-------------------------------------------------------------------------
    Total                          $  8,687   $  8,467   $    672   $    681
    -------------------------------------------------------------------------
    -------------------------------------------------------------------------
    

The non-financial guarantor counterparty hedging our USRMM exposures is a large U.S.-based diversified multinational insurance and financial services company with which CIBC has market standard collateral arrangements. Approximately 99% of other counterparties hedging our non-USRMM exposures have internal credit ratings equivalent to investment grade.

The assets underlying the exposure hedged by counterparties other than financial guarantors are as below:

    
    -------------------------------------------------------------------------
                               USRMM
                             related        Non-USRMM related
                           ---------- ---------------------------------------
                            Notional            Notional
                           ---------- ---------------------------------------
    US$ millions, as at                        Corporate
     April 30, 2010            CDO(1)    CLO(2)     debt   Other(3)    Total
    -------------------------------------------------------------------------
    Non-bank financial
     institutions           $    402  $      -  $      -  $     51  $     51
    Banks                          -       451         -       318       769
    Canadian conduits              -         -     7,463         -     7,463
    Others                         -         -         -         2         2
    -------------------------------------------------------------------------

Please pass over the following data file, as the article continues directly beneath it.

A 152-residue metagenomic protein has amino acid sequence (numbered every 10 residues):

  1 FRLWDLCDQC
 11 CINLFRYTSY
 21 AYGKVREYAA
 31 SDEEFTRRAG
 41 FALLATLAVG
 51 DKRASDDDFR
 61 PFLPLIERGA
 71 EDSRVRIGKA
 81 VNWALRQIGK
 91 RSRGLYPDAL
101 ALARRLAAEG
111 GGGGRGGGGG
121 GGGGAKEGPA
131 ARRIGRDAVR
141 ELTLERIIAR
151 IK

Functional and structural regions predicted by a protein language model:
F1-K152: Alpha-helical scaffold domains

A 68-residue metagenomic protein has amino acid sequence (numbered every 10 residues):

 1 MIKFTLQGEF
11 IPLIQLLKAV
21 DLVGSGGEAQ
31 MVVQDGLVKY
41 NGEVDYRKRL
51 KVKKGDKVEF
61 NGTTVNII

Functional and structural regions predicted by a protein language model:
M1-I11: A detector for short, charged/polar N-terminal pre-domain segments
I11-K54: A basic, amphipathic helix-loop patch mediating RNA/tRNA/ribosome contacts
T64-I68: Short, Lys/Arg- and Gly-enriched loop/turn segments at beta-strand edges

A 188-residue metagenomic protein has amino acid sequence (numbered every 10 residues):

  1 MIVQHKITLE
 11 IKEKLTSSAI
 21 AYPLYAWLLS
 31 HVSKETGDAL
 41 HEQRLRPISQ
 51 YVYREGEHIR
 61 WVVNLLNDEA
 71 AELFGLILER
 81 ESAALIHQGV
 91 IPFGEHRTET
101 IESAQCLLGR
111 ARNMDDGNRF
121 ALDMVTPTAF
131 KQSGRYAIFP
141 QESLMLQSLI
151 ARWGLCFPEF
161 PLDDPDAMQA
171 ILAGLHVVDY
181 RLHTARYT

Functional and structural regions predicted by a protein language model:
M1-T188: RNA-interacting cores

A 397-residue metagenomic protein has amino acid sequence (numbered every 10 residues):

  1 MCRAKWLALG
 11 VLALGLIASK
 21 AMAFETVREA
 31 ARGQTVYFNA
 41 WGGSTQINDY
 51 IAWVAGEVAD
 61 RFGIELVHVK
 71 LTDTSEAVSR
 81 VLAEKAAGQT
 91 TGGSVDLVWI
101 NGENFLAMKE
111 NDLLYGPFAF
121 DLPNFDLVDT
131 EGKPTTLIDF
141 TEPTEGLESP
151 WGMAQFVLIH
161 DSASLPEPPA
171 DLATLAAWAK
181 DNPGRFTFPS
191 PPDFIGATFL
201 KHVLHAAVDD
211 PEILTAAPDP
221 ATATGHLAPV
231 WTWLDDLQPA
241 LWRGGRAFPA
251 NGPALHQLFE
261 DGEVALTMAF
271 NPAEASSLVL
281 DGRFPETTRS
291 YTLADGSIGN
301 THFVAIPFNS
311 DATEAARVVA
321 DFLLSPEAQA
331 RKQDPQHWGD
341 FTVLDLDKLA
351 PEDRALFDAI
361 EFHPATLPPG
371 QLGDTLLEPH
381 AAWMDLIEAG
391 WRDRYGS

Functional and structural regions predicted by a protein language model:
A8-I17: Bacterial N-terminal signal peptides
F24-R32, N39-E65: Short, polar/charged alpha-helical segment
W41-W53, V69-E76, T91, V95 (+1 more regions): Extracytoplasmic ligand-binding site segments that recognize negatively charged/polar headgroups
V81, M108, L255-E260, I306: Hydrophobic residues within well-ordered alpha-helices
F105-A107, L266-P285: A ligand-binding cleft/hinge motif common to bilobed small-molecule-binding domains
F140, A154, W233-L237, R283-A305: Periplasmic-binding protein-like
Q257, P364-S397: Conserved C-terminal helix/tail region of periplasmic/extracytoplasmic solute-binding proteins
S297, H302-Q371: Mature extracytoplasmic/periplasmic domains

Total                   $    402  $    451  $  7,463  $    371  $  8,285
    -------------------------------------------------------------------------
    -------------------------------------------------------------------------
    (1) The US$402 million represents super senior CDO with approximately 67%
        sub-prime RMBS, 4% Alt-A RMBS, 15% ABS CDO, and 15% non-USRMM. Sub-
        prime and Alt-A are all pre-2006 vintage.
    (2) All underlyings are non-investment grade. 10% is North American
        exposure and 90% is European exposure. Major industry concentration
        is in the services industry (32%), the manufacturing sector (14%),
        the broadcasting and communication industries (17%), and only 4% is
        in the real estate sector.
    (3) Approximately 76% of the underlyings are investment grade or
        equivalent based on internal ratings with the majority of the
        exposure located in the U.S. and Europe. The industry concentration
        is primarily banking and financial institutions, manufacturing,
        broadcasting, publishing and telecommunication, with approximately 5%
        in the real estate sector.
    

Canadian conduits

We purchased credit derivative protection from Canadian conduits and generated revenue by selling the same protection to third parties. The reference portfolios consist of diversified indices of corporate loans and bonds. These conduits are in compliance with their collateral posting arrangements and have posted collateral exceeding current market exposure. Great North Trust, is sponsored by CIBC and the remaining conduit counterparty, MAV I was party to the Montreal Accord.

    
    -------------------------------------------------------------------------
                                                        Mark-to-  Collateral
    US$ millions,                                        market          and
     as at                                              (before    guarantee
     April 30, 2010      Underlying     Notional(1)         CVA) notionals(2)
    -------------------------------------------------------------------------
    Great North       Investment grade
     Trust             corporate
                       credit index(3)  $    4,865   $      178   $      295
    MAV I             160 Investment
                       grade
                       corporates(4)         2,598           31          339
    -------------------------------------------------------------------------
    -------------------------------------------------------------------------
    Total                               $    7,463   $      209   $      634